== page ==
Unlike earlier, Australia’s Textile, Clothing and Footwear (TCF) is today undergoing transition whereby there is increasing reduction in protection levels, impacts of increasing level of global competition and adoption of new business and organizational strategies. Central to these developments is the role of human resource (labor). Labor is the transformative unit that any organization uses to realize its goals. This paper will discuss the labour market in Australian textile industry with focus on Billabong Company.
Labor market is seen to be influenced by key factors such as demographic, economic, levels of education and skill, environment, political, technological, and other social aspects (Buchanan and Callus, 1993). In analyzing supply and demand concepts concerning labor market, it is obvious that when a price is floored above the equilibrium wage, the presence of minimum wage laws results into unemployment.
Generally, Australia’s labor market in the past has been characterized by insensitive wage fixing system, restrictive nature of unions, and skewed decision of the industrial tribunals and the destructive role of industrial regulations. This is in addition to laws, which have largely limited the ability of employers to organize the means of production in the best way, and the net effect has been increase in unemployment (Buchanan and Callus, 1993). This trend has largely affected the textile industry.
Spurred by the realities of economy, the Australian labor regulation laws should be reviewed. The overall de-regulation of labor market will result in increased employer-employee bargaining power (Moore, 2008), with likelihood of accelerating employment opportunities in the sector since there will be much flexibility.
Billabong Company is presented with numerous growth opportunities both locally and internationally. For instance, the Europe market presents numerous opportunities for the company in terms of long-term strategies. At the same time, the overall global women market again presents the company with an opportunity to grow (TransWorld Business, n.d, p.1).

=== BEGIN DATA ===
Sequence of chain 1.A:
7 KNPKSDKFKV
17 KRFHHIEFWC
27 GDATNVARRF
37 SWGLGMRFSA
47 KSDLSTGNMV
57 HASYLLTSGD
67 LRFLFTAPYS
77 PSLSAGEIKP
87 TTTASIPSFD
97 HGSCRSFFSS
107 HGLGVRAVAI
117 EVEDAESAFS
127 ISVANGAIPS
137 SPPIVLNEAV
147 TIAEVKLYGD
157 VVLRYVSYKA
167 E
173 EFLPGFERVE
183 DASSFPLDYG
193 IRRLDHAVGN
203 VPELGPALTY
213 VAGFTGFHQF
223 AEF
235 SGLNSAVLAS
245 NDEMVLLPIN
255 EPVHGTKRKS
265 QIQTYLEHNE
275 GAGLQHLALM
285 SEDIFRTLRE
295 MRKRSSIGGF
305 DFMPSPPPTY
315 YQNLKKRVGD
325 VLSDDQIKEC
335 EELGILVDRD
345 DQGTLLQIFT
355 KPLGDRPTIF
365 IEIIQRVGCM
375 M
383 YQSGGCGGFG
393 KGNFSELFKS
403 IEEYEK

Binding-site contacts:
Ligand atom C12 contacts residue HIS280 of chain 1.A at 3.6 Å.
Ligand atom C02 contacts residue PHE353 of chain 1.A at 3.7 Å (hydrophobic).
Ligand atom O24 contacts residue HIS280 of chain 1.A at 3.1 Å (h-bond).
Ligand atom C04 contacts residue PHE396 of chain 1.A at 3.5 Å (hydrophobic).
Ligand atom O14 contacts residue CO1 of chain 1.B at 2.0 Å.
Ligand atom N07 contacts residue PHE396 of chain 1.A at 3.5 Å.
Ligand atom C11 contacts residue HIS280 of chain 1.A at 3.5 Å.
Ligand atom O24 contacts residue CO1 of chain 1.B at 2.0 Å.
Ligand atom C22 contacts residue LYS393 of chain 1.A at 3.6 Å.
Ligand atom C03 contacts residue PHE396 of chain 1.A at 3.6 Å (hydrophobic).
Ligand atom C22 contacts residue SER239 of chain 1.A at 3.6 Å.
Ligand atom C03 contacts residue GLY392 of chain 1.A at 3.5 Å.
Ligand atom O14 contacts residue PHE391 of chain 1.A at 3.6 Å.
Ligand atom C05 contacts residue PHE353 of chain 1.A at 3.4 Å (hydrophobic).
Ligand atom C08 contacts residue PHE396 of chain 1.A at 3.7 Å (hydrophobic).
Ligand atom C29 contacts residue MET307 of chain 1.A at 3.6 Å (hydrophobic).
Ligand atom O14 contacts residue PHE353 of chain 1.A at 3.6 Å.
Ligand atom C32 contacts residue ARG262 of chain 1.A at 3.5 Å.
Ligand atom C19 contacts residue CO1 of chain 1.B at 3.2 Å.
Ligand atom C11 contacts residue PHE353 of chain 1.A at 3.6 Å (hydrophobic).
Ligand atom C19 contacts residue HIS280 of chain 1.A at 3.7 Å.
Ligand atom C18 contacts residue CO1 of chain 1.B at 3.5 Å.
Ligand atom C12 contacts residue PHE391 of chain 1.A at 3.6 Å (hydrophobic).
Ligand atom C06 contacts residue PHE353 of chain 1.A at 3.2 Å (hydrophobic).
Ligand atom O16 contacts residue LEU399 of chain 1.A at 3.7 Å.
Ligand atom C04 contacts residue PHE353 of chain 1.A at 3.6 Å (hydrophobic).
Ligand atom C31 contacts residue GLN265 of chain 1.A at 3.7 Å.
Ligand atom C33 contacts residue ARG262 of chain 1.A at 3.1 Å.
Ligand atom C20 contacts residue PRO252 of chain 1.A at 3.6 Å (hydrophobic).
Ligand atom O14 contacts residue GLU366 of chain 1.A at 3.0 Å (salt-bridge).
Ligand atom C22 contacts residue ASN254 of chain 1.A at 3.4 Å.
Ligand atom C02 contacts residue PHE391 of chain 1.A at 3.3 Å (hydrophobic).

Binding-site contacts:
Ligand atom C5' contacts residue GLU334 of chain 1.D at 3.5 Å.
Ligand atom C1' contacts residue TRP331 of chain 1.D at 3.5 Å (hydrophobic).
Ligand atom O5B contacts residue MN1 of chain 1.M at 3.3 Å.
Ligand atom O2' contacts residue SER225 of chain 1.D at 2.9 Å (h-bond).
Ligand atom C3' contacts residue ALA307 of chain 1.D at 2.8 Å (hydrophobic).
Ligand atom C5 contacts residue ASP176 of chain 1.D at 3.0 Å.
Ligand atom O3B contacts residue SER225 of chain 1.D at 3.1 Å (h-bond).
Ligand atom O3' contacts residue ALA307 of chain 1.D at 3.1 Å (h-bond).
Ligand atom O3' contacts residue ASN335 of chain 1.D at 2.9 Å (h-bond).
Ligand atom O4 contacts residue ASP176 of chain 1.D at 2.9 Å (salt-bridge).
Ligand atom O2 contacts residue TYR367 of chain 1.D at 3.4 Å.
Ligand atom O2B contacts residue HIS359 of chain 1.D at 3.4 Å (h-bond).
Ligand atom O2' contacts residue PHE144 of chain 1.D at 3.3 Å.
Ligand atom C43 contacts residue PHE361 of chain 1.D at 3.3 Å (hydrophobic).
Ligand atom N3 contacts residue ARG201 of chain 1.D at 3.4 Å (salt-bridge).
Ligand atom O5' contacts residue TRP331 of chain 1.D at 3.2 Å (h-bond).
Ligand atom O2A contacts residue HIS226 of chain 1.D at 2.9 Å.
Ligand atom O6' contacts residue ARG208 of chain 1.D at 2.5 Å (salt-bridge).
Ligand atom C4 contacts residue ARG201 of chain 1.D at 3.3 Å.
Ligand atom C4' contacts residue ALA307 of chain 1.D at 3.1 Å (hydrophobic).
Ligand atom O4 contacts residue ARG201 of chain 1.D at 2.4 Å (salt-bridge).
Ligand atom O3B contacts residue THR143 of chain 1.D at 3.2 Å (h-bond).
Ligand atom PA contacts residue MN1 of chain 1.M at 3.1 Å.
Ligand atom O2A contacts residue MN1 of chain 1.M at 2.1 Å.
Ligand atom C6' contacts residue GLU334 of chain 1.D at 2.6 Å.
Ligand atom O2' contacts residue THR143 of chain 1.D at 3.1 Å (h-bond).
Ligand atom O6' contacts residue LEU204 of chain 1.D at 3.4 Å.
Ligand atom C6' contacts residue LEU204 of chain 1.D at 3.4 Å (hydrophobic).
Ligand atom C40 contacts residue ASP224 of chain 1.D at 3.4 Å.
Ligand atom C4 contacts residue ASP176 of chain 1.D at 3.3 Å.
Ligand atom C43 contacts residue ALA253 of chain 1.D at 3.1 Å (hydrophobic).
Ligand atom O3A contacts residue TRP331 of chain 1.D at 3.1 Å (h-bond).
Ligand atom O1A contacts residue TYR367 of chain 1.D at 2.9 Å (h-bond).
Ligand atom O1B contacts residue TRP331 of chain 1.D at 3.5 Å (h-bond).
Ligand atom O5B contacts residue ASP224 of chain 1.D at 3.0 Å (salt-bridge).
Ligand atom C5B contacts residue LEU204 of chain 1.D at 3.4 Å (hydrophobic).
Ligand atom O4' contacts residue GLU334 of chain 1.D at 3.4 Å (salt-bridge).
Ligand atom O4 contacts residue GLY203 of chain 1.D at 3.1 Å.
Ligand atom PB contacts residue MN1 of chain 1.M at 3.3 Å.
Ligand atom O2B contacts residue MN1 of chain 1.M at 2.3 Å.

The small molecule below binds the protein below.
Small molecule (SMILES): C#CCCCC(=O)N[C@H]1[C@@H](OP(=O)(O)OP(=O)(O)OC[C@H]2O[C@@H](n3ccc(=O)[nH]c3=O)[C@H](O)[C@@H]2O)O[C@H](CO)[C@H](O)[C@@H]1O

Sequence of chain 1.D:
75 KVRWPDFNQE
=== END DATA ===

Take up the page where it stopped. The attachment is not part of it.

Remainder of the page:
Evidently, the northern America and Europe are being seen as the viable markets in terms of women clothing and accessories (TransWorld Business, n.d, p.1). Further, the company’s CEO Matthew Perrin notes that the skate-apparel market is underdeveloped and therefore Billabong has another opportunity to grow in the area (TransWorld Business, n.d, p.1); indeed, key to Billabong growth is an excellent employee group.
The prospects in the economy and recent acquisition of more outlets Billabong is destined for growth, which in turn will spur the need for more staff. Currently, the company’s staff is non-unionized with only small fraction being members of Australian Textile, Clothing, and Footwear Union (Anon, n.d, p.1). At the same time, the company’s employment relations have been influenced by government especially with introduction of new employment legislations, which are largely implemented by industrial tribunals (Anon, n.d, p.1).
Moreover, the company has a workforce of about 1,800; and government laws that have influenced employment opportunities at the company include workplace relations Act 1996, Racial Discrimination Act 1975, Affirmative Action Act 1986, and the safe workplace legislations (Anon, n.d, p.1).
Although no major downsizing has affected the company, in an event there is to be downsizing, it is prudent that the law be observed where the employee should be given notice in advance (60days), notify the relevant government agencies including the employee unions (Karake-Shalhoub and Karake 1999). This will ensure that the company avoids certain legal penalties.
By 2007, Billabong’s Australia Company had 600 workers which represented an increase of about 50per cent (Russell 2007). Although the company was expanding, the company’s human resource manager Jason Smith maintained that they were dedicated to maintaining a lean team (Russell 2007). During the 2009/10 financial release, the company’s CEO, Derek O’Neill observed that American market was picking up but they had no intention of increasing (upsizing) the workforce.